Lok Sabha polls 2019: How BJP is trying to take on reservation champions to ensure greater social justice
Although caste is a political reality across the country, the move will have the biggest impact in two states – UP and Bihar, which together send 120 members to the Lok Sabha.
Although caste is a political reality across the country, the move will have the biggest impact in two states – Uttar Pradesh and Bihar, which together send 120 members to the Lok Sabha.
The sub-categorisation of OBCs will likely reduce the scope of any single group among them cornering the bulk of government jobs and seats in educational institutions. The measure, the government said, is part of efforts to ensure greater social justice and inclusion for members of OBCs.
The Union Cabinet has also approved an increase in the income criterion of Rs 6 lakh per annum to Rs 8 lakh for excluding the ‘creamy layer’ from the purview of OBC reservations. The government has also introduced a bill in Parliament to provide Constitutional status to the National Commission for Backward Classes.
These decisions together are aimed at improving the representation of OBCs in educational institutions and jobs, while ensuring that the more under-privileged among them are not denied chances of social mobility.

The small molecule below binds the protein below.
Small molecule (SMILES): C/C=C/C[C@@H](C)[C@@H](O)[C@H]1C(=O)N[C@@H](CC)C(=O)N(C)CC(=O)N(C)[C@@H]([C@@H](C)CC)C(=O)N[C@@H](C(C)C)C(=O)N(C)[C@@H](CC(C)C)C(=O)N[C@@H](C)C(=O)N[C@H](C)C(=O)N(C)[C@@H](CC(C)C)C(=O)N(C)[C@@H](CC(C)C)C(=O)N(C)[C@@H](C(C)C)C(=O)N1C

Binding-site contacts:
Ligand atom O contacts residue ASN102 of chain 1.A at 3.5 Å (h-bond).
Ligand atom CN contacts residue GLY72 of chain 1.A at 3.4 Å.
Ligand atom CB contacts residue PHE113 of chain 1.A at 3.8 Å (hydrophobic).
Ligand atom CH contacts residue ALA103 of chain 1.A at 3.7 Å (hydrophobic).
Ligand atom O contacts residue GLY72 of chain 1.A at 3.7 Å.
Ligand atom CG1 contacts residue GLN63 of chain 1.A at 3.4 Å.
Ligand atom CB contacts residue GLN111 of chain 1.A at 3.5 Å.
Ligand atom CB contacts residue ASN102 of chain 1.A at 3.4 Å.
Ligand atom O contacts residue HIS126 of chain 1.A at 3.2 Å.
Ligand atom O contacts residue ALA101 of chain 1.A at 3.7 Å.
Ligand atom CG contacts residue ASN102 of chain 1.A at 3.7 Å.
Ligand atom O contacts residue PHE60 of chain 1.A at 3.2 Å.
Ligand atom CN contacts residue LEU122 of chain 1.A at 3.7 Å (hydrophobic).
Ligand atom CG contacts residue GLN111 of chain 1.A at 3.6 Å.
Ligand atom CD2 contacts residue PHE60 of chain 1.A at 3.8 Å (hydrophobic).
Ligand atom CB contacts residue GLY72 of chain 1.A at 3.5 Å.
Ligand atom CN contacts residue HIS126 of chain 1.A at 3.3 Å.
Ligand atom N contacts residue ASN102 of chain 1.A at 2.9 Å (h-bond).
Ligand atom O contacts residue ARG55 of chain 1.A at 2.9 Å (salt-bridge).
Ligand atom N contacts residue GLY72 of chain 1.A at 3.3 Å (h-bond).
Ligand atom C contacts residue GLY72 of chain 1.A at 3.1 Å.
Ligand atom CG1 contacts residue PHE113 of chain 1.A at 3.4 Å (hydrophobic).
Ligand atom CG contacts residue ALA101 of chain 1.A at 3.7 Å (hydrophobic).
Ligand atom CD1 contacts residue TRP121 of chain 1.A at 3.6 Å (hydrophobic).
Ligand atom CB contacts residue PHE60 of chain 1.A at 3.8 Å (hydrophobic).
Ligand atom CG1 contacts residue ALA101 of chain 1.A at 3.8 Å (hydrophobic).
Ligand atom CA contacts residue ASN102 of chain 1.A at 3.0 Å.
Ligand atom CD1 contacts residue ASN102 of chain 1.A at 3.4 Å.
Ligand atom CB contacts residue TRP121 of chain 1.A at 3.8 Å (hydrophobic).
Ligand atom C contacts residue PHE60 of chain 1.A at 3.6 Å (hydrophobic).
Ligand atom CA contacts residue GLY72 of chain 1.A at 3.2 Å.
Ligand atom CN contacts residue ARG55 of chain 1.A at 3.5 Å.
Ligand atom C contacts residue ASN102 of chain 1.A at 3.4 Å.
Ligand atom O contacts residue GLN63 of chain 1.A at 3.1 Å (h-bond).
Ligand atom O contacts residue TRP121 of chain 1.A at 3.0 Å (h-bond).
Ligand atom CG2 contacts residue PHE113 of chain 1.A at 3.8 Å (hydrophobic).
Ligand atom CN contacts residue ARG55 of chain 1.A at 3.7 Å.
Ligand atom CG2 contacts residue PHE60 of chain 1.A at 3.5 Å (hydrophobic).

While Bihar Chief Minister Nitish Kumar has carefully built up the “ati-pichchara,” or Most Backward Castes (MBC), as his support base to politically corner Rashtriya Janata Dal chief Lalu Prasad, the BJP has experimented with the same political formula to sideline Mulayam Singh Yadav, a former chief minister of neighbouring UP.
Now, the BJP may be trying to replicate it nationwide to carve out its own political space among the OBCs, who are entitled to 27% of government jobs. With this strategy, the BJP will also lose its tag as a “party of upper castes,” at least in the Hindi belt. The idea isn’t new.
Creating a separate category for MBCs, which together account for about 31% of the population, was introduced in 1978 by then Bihar chief minister Karpoori Thakur, better known as “Jan Nayak” in state politics. Under his reservation system for backward classes, there were separate quotas for MBCs (Ati-Pichchara) and the dominant OBCs (Pichchara).
Four decades later, the Karpoori formulae may prove to be most relevant for the BJP as it takes on the dominant OBC groups, especially the powerful Yadavs, in both states. Apart from ally Nitish Kumar-headed Janata Dal (United), Karpoori could become the MBC icon that the BJP needs to wield in the emerging political scenario.
The BJP is aware of the political value of the MBCs. In the 2014 Lok Sabha polls, they voted largely in favour of the BJP, enabling the party to win a record number of seats in UP and Bihar. Significantly, the BJP was able to bag the MBC votes without Nitish Kumar and his JD (U).